There is no technical issue about mining coal from Phulbari, but there are socio-economic issues that would trigger political problems. On the other hand, failure of the government in exploring petroleum resources has made the government to increasingly leaning towards import of Liquefied Natural Gas (LNG). And again, this flawed strategy will let the government continue increasing the fuel price and power tariff. I do not think this will facilitate industrialization at the expected pace.
Prof Dr. Badrul Imam, Supernumerary Professor of Dhaka University, said this at an exclusive interview with Energy & Power Editor Mollah Amzad Hossain.
What are your views about the present scenario of primary fuel supply and continued price hike?
If the presently pursued policy continues, the price will continue to increase. The use of own primary fuel is diminishing and import of coal, LNG and liquid petroleum products are increasing. The government has to spend US$ 3.0 billion annually for importing 1,000 MMCFD of LNG. In 2025, about 2,500 MMCFD of LNG is expected to be used. Imported LNG would drive the price hike of gas and electricity. There would be no option but to increase the price on continuous basis and in frequent intervals. In my opinion, the government’s policy of overly leaning towards LNG is a flawed decision. Expedited actions for oil and gas exploration especially in the offshore over this period could have brought better dividends. That could have delayed the requirement of LNG import. The present unpleasant situation in energy sector has been created due to serious negligence and failure of the government in exploring and exploiting own fuel resources.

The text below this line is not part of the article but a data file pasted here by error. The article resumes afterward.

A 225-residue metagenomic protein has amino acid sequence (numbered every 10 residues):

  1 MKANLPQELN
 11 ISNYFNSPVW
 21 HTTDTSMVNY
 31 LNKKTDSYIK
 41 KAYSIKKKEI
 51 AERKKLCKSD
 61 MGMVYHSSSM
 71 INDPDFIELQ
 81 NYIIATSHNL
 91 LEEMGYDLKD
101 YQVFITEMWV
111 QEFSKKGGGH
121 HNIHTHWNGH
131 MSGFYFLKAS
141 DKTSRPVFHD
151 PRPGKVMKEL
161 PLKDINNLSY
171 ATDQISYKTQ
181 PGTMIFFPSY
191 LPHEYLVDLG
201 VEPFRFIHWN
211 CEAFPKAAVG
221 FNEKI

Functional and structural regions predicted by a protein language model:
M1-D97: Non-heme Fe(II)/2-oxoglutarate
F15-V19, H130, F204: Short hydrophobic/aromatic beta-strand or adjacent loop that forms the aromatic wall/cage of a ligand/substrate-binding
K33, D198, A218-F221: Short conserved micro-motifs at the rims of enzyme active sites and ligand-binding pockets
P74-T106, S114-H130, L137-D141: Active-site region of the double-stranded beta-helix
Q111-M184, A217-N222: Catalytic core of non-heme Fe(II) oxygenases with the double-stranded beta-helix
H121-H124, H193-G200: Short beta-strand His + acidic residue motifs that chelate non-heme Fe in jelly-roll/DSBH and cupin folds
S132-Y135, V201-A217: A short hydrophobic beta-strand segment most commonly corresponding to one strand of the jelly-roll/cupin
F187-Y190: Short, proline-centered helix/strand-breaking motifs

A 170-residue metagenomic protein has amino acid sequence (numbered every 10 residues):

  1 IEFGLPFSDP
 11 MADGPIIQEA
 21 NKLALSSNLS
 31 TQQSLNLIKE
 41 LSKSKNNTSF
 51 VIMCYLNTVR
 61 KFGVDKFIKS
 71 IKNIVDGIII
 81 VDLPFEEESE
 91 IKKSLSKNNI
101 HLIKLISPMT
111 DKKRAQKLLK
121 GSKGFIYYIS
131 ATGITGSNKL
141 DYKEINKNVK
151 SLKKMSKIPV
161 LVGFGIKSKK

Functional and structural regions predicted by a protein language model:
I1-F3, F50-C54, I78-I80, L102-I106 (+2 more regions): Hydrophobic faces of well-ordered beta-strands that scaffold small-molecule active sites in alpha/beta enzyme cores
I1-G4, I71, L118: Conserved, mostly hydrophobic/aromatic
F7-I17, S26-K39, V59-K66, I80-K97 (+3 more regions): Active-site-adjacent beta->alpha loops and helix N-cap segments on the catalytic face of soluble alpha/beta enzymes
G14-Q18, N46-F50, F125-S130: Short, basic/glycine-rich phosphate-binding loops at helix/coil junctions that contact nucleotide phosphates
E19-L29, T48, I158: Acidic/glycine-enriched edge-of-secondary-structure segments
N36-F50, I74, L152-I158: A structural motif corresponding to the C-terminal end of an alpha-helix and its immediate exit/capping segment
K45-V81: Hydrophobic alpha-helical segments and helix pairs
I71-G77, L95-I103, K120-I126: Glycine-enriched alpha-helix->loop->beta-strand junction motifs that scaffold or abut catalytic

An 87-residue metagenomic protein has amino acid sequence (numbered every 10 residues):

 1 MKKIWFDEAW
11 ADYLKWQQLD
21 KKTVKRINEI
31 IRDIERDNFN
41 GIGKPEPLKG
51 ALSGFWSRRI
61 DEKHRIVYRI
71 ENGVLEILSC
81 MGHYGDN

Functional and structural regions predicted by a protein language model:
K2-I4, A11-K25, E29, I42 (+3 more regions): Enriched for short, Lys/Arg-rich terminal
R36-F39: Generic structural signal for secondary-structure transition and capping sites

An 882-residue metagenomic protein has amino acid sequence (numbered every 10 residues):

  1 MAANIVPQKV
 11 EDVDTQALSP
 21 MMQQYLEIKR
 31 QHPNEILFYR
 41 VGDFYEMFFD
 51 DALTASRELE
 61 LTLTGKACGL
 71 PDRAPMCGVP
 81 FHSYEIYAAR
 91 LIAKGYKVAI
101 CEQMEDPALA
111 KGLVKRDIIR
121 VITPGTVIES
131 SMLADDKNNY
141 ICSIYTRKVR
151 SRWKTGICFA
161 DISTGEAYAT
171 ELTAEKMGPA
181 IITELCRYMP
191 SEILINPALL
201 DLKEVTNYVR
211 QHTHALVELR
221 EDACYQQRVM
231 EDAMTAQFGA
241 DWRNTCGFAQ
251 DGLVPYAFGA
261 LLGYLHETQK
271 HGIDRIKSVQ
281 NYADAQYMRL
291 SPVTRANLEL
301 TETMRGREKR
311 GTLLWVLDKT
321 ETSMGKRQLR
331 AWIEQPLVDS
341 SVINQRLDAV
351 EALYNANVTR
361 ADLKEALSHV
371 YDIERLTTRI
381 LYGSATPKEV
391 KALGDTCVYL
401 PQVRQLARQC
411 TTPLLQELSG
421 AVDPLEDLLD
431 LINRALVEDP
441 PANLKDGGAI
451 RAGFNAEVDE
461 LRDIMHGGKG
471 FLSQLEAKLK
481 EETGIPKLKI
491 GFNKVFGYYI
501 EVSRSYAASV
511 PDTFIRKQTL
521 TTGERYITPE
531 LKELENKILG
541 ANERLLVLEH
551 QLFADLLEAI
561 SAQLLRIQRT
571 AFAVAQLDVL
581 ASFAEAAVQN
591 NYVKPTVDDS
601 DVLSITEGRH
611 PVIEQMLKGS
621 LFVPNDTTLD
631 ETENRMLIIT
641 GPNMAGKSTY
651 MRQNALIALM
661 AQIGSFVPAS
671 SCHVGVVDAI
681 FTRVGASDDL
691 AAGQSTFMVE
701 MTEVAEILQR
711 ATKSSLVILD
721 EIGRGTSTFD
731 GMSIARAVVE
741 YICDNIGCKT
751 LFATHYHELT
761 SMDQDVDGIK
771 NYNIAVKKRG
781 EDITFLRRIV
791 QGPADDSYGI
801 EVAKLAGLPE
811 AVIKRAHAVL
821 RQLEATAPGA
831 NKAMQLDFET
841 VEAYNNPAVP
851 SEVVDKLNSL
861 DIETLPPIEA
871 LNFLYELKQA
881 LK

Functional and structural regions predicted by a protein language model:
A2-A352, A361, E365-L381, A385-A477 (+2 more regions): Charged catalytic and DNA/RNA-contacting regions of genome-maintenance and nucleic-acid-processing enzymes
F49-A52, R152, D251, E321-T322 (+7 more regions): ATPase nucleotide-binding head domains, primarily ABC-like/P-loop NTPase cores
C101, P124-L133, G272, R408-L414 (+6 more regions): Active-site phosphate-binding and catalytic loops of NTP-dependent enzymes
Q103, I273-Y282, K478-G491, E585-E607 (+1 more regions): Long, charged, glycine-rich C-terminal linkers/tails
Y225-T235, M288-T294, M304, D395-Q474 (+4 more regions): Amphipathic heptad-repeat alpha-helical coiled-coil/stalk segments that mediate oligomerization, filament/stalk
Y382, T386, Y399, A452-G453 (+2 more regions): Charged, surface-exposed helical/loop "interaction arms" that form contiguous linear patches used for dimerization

The left over 11 Tcf own gas may completely deplete by 2031 at the present rate of using it. As a result, the use of imported LNG will continue to rise. In phases, the government will have to import up to 6,000 MMCFD of LNG. What could be the impact on the economy in 2041?